Diversity Award: Recovering the U.S. Hispanic Literary Heritage Program
The Recovery Program is being honored for its outstanding achievement in accessioning important Latino archives, organizing and describing them, and making them available broadly to educational institutions and communities via publication and electronic delivery. The program has accessioned, organized, and described such important collections like that of Leonor Villegas de Magnón, a Laredo activist who in the early twentieth century recruited Anglo Texan, Mexican American, and Mexican women for a nursing corps to tend to the wounded and fallen on the battlefields of the Mexican Revolution. As an early feminist, she documented the role of women in her writings. Recovery also has assembled the world’s largest collection of microfilmed Hispanic newspapers published in the United States from 1808 to 1960.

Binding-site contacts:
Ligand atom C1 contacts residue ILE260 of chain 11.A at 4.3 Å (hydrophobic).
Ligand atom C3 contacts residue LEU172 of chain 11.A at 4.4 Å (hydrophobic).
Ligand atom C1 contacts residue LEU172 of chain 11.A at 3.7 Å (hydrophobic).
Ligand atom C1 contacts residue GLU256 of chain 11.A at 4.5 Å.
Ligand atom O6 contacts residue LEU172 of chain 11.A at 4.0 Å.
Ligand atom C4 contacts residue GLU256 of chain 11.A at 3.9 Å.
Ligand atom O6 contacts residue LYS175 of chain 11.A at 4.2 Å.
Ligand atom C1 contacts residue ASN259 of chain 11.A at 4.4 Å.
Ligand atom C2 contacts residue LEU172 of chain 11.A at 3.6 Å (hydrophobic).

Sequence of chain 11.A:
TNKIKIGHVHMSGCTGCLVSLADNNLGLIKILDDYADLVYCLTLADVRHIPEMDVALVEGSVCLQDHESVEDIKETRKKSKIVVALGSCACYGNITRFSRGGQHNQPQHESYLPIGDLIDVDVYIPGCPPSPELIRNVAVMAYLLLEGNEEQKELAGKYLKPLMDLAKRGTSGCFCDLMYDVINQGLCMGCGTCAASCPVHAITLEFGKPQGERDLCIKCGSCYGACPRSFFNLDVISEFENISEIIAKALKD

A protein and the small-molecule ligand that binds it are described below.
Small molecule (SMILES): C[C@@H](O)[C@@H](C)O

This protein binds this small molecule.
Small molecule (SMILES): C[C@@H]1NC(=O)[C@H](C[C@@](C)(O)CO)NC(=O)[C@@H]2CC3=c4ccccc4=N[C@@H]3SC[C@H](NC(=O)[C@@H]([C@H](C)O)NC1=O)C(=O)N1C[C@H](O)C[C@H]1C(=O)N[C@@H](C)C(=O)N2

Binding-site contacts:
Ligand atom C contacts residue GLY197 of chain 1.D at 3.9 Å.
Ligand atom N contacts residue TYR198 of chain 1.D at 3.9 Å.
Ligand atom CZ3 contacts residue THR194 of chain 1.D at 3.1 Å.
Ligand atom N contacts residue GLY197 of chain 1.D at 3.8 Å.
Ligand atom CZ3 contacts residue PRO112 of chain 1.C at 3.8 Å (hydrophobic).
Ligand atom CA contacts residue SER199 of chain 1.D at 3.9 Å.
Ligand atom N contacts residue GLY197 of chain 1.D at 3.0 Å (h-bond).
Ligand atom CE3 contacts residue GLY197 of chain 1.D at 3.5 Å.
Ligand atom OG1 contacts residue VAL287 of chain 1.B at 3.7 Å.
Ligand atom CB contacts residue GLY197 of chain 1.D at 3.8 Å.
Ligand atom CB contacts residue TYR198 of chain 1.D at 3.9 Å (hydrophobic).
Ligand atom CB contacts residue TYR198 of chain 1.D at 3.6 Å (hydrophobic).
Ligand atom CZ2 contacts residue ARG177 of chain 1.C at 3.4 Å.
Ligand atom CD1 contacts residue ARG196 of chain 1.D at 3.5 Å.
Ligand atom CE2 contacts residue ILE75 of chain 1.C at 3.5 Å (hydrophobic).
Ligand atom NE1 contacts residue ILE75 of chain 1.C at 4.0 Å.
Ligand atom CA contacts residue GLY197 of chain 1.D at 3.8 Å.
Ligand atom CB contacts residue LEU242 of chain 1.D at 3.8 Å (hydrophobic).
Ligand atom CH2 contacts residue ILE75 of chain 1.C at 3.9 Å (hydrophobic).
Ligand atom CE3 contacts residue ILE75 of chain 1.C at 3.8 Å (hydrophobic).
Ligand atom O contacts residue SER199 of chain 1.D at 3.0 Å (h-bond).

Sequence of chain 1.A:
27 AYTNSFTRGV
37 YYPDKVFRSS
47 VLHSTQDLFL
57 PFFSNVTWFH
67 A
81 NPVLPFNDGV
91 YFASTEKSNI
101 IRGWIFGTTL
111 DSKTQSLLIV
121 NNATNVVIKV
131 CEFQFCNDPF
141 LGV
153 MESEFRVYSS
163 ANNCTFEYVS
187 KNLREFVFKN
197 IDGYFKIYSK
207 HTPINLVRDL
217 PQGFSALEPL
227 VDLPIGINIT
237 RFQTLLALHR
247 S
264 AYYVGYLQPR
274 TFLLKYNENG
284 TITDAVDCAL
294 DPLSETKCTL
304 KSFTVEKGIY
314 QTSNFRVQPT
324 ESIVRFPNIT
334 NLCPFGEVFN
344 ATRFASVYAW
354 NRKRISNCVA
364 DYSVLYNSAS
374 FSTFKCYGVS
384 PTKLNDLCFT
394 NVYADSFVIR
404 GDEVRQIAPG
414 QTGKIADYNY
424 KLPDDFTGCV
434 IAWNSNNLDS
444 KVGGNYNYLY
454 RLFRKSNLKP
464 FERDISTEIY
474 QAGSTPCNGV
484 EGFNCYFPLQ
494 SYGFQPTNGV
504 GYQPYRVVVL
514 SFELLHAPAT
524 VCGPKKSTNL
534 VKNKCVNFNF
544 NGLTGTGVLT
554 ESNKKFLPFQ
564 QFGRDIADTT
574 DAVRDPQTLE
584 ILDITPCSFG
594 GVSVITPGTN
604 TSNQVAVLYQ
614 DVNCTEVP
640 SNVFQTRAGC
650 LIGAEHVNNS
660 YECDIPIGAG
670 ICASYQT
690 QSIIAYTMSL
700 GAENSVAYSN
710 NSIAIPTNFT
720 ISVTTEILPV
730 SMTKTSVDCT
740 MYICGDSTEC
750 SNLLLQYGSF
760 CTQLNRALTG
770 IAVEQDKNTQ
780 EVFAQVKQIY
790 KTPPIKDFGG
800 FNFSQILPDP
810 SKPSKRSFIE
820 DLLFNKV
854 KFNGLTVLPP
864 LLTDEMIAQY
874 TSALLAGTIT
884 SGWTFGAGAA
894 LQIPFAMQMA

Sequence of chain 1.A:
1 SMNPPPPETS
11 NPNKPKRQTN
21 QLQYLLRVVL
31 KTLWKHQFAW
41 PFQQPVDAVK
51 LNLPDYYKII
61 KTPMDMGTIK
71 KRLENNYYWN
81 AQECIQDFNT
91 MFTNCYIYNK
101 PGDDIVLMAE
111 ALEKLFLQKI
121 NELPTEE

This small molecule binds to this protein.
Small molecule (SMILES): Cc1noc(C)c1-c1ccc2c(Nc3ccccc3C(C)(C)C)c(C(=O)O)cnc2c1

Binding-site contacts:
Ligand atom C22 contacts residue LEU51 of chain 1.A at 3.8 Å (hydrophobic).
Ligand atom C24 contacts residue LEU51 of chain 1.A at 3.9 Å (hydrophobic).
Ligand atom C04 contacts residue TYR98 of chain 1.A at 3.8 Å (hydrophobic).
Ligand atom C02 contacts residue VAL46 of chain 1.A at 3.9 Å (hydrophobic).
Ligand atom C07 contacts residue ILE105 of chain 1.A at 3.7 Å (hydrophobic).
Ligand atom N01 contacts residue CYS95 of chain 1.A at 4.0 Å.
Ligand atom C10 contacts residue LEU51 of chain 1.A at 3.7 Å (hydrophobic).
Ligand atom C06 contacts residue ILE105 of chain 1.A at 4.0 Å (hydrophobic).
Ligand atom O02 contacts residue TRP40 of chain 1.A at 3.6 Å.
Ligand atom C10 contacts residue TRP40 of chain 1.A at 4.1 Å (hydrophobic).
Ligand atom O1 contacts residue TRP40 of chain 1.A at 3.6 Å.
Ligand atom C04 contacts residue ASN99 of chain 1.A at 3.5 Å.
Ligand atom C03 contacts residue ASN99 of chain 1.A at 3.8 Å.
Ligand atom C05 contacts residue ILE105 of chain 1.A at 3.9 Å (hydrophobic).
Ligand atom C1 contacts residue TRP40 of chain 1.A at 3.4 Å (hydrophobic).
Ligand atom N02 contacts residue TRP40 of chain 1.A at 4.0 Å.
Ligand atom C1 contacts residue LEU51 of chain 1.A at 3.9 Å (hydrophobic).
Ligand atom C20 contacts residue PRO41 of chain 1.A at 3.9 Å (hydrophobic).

“[This program] has made these records accessible to increasingly larger numbers of researchers who have in turn significantly impacted the development of Latino Studies,” one supporter wrote. “This has become obvious in scholarly conferences that I have attended and noticed increasing numbers of scholars acknowledging the use of digitized records made available by the program.”
Recovering the U.S. Hispanic Literary Heritage Program joins Jennifer O’Neal, university historian and archivist at the University of Oregon Libraries, as the 2014 recipients of the Diversity Award.